The principal nutrients of concern in the aquatic environment are nitrogen and phosphorus. An understanding of how these nutrients react in the environment is important to understanding the control processes discussed in later sections.

(i) Nitrogen—Nitrogen occurs throughout the environment—in the soil, water, and surrounding air. In fact, 78 percent of the air we breathe is nitrogen. It is also a part of all living organisms. When plants and animals die or when waste products are excreted, nitrogen returns to the environment and is cycled back to the land, water, and air and eventually back to other plants and animals.

Figure 3-2 depicts the nitrogen cycle. It shows the flow from one form of nitrogen to another. The various forms of nitrogen can have different effects on our natural resources—some good and some bad.

The conversion from one form of nitrogen to another is usually the result of bacterial processes. Some conversions require the presence of oxygen (aerobic systems), while others require no oxygen (anaerobic systems). Moisture content of the waste or soil, temperature, and pH speed or impede conversions.

In water quality analyses, total nitrogen (TN) includes the organic (Org-N), total ammonia (NH3 + NH4), nitrite (NO2), and nitrate (NO3) forms. Total Kjeldahl Nitrogen (TKN) includes the total organic and total ammonia nitrogen. The ammonia, nitrite, and nitrate forms of nitrogen may be expressed in terms of the concentration of N (NO3-N or NH4-N) or in terms of the concentration of the particular ion or molecule (NO3 or NH4). Thus, 45 mg/L of NO3 is equivalent to 10 mg/L of NO3-N. (See chapter 4 for conversions and expressions.)

Organic nitrogen—Nitrogen in fresh manure is mostly in the organic form (60-80% of total N). In an anaerobic lagoon, the organic fraction is typically 20 to 30 percent of total N. Organic nitrogen in the solid fraction (feces) of most animal waste is usually in the form of complex molecules associated with digested food, while that in the liquid fraction is in the form of urea.

From 40 to 90 percent of the organic N is converted to ammonia within 4 to 5 months after application to the land. The conversion of organic N to ammonia (called mineralization) is more rapid in warmer climates. Under the right temperature and moisture conditions, mineralization can be essentially complete in 60 days. Conversion to ammonia can occur either under aerobic or anaerobic conditions.

Organic N is not used by crops; however, it is not mobile once applied to the land unless runoff carries away the organic matter or soil particles to which it might be attached.

Ammoniacal nitrogen—This term is often used in a generic sense to refer to two compounds: NH4 (the ammonium ion) and NH3 (un-ionized ammonia). These forms of ammonia exist in equilibrium, with the concentrations of each depending on pH and temperature.

Un-ionized ammonia is toxic to fish and other aquatic life in very small concentrations. In one study, the concentration required to kill 50 percent of a salmonid (for example, trout) population after 96 hours of exposure (the 96-hour LC50) ranged from 0.083 to 1.09 mg/L; for nonsalmonids the range was 0.14 to 4.60 mg/L. Invertebrates are more tolerant of NH3 than fish, and phytoplankton and vascular aquatic plants are more tolerant than either the invertebrates or fish.

To protect aquatic life, the U.S. Environmental Protection Agency (EPA) has established a recommended allowable limit of 0.02 mg/L for un-ionized ammonia. Table 3-2 shows, in abbreviated form, the relationship between NH3 and NH4 as related to pH and water temperature. As water temperatures and pH rise, the amount of total ammonia required to provide a lethal concentration of NH3 becomes smaller.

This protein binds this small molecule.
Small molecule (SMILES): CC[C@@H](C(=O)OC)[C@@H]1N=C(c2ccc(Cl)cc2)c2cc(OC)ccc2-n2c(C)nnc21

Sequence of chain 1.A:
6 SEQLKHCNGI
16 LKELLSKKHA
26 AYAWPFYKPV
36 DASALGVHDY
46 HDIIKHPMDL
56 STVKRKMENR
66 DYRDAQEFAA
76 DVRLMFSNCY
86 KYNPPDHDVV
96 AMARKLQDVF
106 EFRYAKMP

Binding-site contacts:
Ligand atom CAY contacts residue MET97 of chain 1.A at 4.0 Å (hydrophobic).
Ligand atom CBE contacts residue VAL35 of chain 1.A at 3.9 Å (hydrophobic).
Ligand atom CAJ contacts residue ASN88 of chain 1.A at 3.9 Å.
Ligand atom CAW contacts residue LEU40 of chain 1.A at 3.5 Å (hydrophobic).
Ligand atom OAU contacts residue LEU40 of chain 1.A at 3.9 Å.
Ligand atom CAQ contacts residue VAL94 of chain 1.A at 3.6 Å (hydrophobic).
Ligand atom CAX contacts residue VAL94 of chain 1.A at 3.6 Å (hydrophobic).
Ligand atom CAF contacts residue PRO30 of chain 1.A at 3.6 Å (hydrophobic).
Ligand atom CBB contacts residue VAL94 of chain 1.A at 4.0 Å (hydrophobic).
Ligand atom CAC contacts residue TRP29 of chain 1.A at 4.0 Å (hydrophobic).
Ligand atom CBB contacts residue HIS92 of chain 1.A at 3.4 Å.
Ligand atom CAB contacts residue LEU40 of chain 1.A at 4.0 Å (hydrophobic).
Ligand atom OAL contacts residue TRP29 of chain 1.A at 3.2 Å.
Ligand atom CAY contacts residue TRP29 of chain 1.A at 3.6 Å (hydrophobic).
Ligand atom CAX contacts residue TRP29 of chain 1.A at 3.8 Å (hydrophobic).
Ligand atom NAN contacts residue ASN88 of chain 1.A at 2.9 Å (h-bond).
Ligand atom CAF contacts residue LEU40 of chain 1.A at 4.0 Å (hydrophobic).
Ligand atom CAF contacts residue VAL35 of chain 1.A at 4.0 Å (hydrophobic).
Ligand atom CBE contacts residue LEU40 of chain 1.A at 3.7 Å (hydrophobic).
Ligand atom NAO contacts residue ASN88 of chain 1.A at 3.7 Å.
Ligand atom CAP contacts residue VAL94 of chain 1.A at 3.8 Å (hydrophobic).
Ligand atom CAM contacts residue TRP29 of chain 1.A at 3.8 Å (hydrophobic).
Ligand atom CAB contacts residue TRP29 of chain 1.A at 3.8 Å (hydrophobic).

Table 3-2 Concentrations of total ammonia (NH3 + NH4) in mg/L that contain an un-ionized ammonia concentration of 0.020 mg/L NH3









































The concentration of NH3 from an overflowing lagoon or other storage structure with concentrated animal waste can exceed the EPA criterion by as much as 3,000 times. Runoff from a feedlot or overfertilized pasture can also have high levels of total ammonia nitrogen (NH3 + NH4).

Ammonium nitrogen is relatively immobile in the soil. The positively charged NH4 tends to attach to the negatively charged clay particles and generally remains in place until converted to other forms.

Ammonia can be lost to the atmosphere in gaseous form (volatilization), a process that is not a function of bacterial activity. As much as 25 percent of the ammonia irrigated from an animal waste lagoon can be lost between the sprinkler head and the ground surface. Temperature, wind, and humidity will affect losses.

Ammonia can be converted to nitrite and then to nitrate (nitrified) only under aerobic conditions. For this reason, organic N and ammonia N generally are the only forms of nitrogen in anaerobic lagoons and waste storage ponds. The ammonia begins to nitrify when the waste from these structures is applied to the land where aerobic conditions exist.

Nitrite (NO2)—This is normally a transitory phase in the nitrification and denitrification processes. Very little NO2 is normally detected in the soil or in most natural waters.

Nitrites occasionally occur in significant concentrations in farm ponds and commercial fish ponds during a fall "overturn" or when the mud on the bottom of the pond is disturbed during commercial harvesting. If the bottom material is enriched with nutrients (from excess commercial feed, fish waste, or other sources of animal waste), the concentrations of nitrites in the overlying water can be raised enough to cause nitrite poisoning or brown blood disease in fish when this mud is disturbed. The dead or dying fish have "chocolate" colored blood, which indicates that the hemoglobin has been converted to methemoglobin.

Nitrite concentrations at or below 5 mg/L should be protective of most warmwater fish, and concentrations at or below 0.06 mg/L should suffice for cold-water fish. Concentrations as high as these are unlikely to occur as a result of natural conditions in surface water.

The EPA has not recommended any special limits on nitrites in surface water; however, some States have criteria for nitrite concentrations in finished or treated water (see chapter 1).